Many children in urban slums are missing out on schooling; this was the situation in Makoko, a waterfront in Lagos State. One of the challenges in the community is that most children born on water do not know how to adapt to life on land.
Here, residents, majorly, live in wooden houses that are built on stilts or float on the water; and most children do not know how to cross roads, as they are not used to cars and lorries driving. They have only known canoes and water traffic.
As a result of this, the illiteracy level was high in Makoko, as many parents chose the perceived safety of their children over gaining an education on land.
Out-of-school children have been a concern in Nigeria. According to the United Nations Educational Scientific and Cultural Organisation (UNESCO), about 20 million children are out of school in the country as of October 2022. This figure is a far-reaching increase from the 10.5 million recorded by the United Nations Children’s Fund (UNICEF) in 2020.
This worrisome situation continued at the waterside until in 2016 when Makoko Dream Foundation came to the rescue. The foundation via its Makoko Dream School Project, erected in the community, a school that is breaking the barriers to education for all.
Makoko Dream School is one of the few schools on water in the area, but the only one where children learn Basic English Language, Arithmetic, and Communication in both native and a foreign language. This is because the settlement is made up of predominantly Egun-speaking people, with a good number of them immigrants from Benin Republic about 200 years ago. Hence, the prevalent languages there are Egun and French.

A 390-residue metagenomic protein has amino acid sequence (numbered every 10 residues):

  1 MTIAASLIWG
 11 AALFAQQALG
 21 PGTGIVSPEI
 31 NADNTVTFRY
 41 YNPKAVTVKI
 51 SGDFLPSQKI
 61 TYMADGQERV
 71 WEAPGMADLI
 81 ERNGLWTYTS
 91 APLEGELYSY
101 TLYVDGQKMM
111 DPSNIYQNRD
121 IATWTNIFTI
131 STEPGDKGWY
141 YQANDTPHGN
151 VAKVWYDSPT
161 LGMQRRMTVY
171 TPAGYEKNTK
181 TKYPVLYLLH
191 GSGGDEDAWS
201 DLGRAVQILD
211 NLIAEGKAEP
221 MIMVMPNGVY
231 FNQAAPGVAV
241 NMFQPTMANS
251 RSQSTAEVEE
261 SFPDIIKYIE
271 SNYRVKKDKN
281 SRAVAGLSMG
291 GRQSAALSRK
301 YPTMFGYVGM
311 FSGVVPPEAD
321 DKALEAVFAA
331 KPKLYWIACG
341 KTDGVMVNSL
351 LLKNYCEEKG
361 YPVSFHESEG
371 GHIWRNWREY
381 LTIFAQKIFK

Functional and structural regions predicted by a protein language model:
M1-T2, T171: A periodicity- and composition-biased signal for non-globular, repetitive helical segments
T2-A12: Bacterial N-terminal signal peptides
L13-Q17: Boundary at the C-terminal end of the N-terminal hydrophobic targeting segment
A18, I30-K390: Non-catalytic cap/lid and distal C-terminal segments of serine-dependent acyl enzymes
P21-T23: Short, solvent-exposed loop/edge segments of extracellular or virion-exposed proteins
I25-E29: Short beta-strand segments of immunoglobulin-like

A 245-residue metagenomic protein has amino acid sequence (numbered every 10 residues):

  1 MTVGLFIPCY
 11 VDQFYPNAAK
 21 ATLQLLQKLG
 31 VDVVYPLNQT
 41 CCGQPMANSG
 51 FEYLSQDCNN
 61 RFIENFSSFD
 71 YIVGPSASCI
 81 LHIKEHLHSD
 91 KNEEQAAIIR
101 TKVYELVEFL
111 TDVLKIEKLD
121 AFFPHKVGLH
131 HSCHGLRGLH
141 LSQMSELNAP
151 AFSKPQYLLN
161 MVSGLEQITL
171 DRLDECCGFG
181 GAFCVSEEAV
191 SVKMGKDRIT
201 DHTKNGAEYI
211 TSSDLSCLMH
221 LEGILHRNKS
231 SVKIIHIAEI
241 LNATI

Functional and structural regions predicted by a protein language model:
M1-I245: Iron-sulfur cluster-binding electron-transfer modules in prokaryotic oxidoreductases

The Dream School Project is inspiring more children to be in school and learn relevant skills to reduce illiteracy. It ensures that children, whose parents cannot afford school fees, are nonetheless granted access to quality education via a tuition-free initiative.
“The idea is to ensure we reduce the illiteracy problem in Makoko and drastically reduce the number of out-of-school children in Makoko and beyond.
“Basically, I visited Makoko in 2016 and saw many things. In my mind, I thought of doing food, and books; they are good, but not sustainable. So I took the third order of erecting a school and it started that way, said Mr. Emmanuel Agunze, founder and Chief Executive Officer of Makoko Dream Foundation.
So far, more than 1000 children have enrolled in the school since its inception. Some of the children who had passed through the school are now in Junior Secondary School (JSS).
Though it is a tuition-free school, parents under the Parents/Teachers Association (PTA), however, agreed to a N2000 monthly levy or N100 daily for payment of stipend to volunteer teachers, who are sourced from the community.
“It is a tuition-free school. We do a lot of things. Apart from tuition free, we do free uniforms, free bags and free textbooks. So what we do is we arrange with the parents to create a PTA levy. It is the PTA levy that they pay to the Headteacher that helps the headteacher to pay himself/herself and other teachers in the school.
“The PTA levy is usually N1000 or N2000 per month or N100 per day. The idea of making N100 per day is to make it easy, as much as possible, for parents to pay, while we take care of other bigger things like building the school and things like that,” Agunze said.
The founder said the levies were not really enough in terms of helping to pay the teachers, but at least, it is a way to get regular income to sustain the school. In case the foundation stops running the school and stops supporting it with funding, the school can run itself.
Apart from having children in JSS, who are the first to go to secondary school in their families, many of the children also got scholarships to the university level.
“I think the major success is that children, who would have known nothing about education, are now dreaming and daring for greatness via education,” said Agunze, the face behind the project.